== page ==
The army, which recently had a well publicised spat with the yellow shirt affiliated newspaper, hastily denied any involvement in the attack.
An unknown gunman fired a shot at each of the four cars, which were parked in front of ASTV headquarters near Santi Chaiprakan Park on Phra Arthit Road. No one was hurt.
Security guard Rungrote Khaoprasert, 34, told police the four cars were parked on the street because the car park inside the ASTV compound was full.
While walking to the bathroom at about 3.25am, he said he heard four gunshots, but did not think they were nearby.
When reporters came to take the vehicles out on assignment the next morning, they noticed the bullet holes, Mr Rungrote said.
Police believe the bullets were fired from a .22-calibre handgun.
The shooting took place just two weeks after a war of words broke out between ASTV Manager and army chief Gen Prayuth Chan-ocha.
The newspaper criticised Gen Prayuth over his perceived failure to stand up for the country's interests in the Preah Vihear temple dispute with Cambodia. It also criticised his strategy in the deep South.
Gen Prayuth responded by calling ASTV Manager a "lousy newspaper".
The paper then likened the general to "a woman on her period".
Soldiers rallied in front of the newspaper offices on Jan 11 and 12 to voice their anger over the media outlet's criticism of the army chief.
Gen Prayuth, however, ordered them to back off and apologised to the public for being "moody".
Army deputy spokesman Col Winthai Suwaree yesterday said the army had nothing to do with the shooting.
Pol Lt Gen Kamronwit Thoopkrachang, the Metropolitan Police Bureau chief, said officers were investigating the case and would have to discuss possible motives with ASTV management.
Police recovered closed-circuit TV footage and noted a suspicious man in a black shirt walking on the footpath opposite ASTV headquarters at 3.25am.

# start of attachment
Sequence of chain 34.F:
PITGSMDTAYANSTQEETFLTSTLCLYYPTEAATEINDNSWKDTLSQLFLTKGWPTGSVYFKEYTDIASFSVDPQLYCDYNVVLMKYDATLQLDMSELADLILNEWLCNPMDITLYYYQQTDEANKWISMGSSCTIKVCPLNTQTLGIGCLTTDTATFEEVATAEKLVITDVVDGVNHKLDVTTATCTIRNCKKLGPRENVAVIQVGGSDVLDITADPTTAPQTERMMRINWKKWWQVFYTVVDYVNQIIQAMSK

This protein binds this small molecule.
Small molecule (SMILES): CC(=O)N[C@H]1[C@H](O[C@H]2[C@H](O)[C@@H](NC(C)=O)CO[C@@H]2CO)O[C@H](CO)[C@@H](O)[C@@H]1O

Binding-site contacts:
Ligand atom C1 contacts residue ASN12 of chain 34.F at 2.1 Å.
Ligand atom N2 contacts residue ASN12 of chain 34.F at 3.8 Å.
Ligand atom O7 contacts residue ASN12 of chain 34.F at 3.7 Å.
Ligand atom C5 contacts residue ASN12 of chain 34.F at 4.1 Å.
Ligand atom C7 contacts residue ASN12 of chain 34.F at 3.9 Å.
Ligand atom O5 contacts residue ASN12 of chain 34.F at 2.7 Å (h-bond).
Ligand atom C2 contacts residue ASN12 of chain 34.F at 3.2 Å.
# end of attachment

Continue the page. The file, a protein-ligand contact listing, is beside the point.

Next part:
At 3.26am the footage showed a picture of a car with a shot out mirror, and at 3.28am, it showed the same man walking back, heading to nearby Soi Kai Jae, which connects to several nearby roads.
A mirror on the second floor of the Anurak building, which houses the media company's administrative offices, was also damaged in the shooting.
Police will also examine footage from other nearby CCTV cameras to identify the shooter, Pol Lt Gen Kamronwit said.
The ASTV media group, which owns the ASTV Manager newspaper and a satellite television channel, is a staunch critic of the government and Prime Minister Yingluck Shinawatra's brother Thaksin.
ASTV was founded by Sondhi Limthongkul, one of the core leaders of the yellow-shirt People's Alliance for Democracy (PAD).
Mr Sondhi was wounded in an assassination attempt in 2009 when gunmen fired more than 100 M16 and AK-47 assault rifle rounds at his car.
Police and soldiers both came under suspicion for the attack but the assailants were never apprehended.
PAD spokesman and ASTV Manager columnist Parnthep Pourpongpan said he believed yesterday's shooting was intended as a threat, as the gunman had attacked at night with no apparent intention of injuring anyone.
"We have been targeted several times in the past, but the incident was the first during the tenure of the current government," he said.
Democrat Party leader Abhisit Vejjajiva yesterday urged police to track down the gunman quickly.
He said the incident represented a threat to the media, and police had a responsibility to bring the shooter to justice.
The Thai Journalists Association and the Thai Broadcast Journalists Association yesterday issued a joint statement condemning the shooting as "a flagrant act of intimidation against the media's freedom to perform their duty".
The associations said that if anyone feels that media organisations have failed to perform their duty properly, they should seek legal action rather than resort to violence.
The associations called on the national police chief to step up efforts to apprehend the shooter and to keep the public informed of the investigation process.